ATLANTA - While displacement ventilation has not been widely used in the United States, it has the potential to improve indoor air quality and save energy, according to the American Society of Heating, Refrigerating, and Air-Conditioning Engineers (ASHRAE).

The association believes that the technology has great potential, due to the existence of large core offices in many U.S. buildings that are isolated from the external climate and need cooling.

A 10-step guideline for use on designing displacement ventilation systems is featured in a new book published by ASHRAE.

System Performance Evaluation and Design Guidelines for Displacement Ventilation is the result of an ASHRAE research project by Qingyan Chen, Ph.D., professor of mechanical engineering, Ray Herrick Laboratories, Purdue University, and Leon Glicksman, Ph.D., professor of building technology and mechanical engineering at the Massachusetts Institute of Technology (MIT).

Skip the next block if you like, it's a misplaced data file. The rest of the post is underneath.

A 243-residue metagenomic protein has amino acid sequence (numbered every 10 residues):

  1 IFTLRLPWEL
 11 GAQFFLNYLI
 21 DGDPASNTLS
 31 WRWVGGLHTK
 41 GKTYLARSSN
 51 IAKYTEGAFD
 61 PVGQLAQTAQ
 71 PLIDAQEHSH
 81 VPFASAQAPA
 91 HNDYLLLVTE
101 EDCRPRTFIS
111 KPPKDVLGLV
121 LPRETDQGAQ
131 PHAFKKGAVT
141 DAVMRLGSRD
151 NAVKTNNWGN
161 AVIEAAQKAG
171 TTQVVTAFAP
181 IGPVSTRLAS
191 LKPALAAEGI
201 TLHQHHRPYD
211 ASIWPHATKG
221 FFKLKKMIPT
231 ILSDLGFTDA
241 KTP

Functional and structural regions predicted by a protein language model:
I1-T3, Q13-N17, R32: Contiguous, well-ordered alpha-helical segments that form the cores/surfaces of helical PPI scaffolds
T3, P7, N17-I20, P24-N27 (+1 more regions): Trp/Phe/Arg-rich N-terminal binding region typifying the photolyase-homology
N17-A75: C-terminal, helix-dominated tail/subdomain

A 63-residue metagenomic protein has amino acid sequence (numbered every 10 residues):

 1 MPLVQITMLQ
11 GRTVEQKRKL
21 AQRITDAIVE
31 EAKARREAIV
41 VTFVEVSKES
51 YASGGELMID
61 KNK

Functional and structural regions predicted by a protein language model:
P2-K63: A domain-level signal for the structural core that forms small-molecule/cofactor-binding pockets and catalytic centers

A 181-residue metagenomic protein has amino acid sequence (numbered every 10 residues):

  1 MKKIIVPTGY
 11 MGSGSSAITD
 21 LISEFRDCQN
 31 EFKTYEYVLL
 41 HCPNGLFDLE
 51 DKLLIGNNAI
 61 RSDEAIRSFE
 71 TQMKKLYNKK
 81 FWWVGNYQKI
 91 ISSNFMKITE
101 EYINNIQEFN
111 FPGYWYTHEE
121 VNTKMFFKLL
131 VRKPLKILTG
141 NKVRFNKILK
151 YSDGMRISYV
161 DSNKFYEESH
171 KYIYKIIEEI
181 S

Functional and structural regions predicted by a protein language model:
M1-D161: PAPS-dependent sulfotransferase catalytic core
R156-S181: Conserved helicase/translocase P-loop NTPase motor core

With displacement ventilation, warm contaminants rise to the ceiling, the contaminated air is extracted, and fresh, cool air is supplied at floor level. According to Chen, "The displacement ventilation system can also save energy but requires a separate heating system if it is applied to building perimeter zones."

For more information on the book, visit

Publication date: 02/09/2004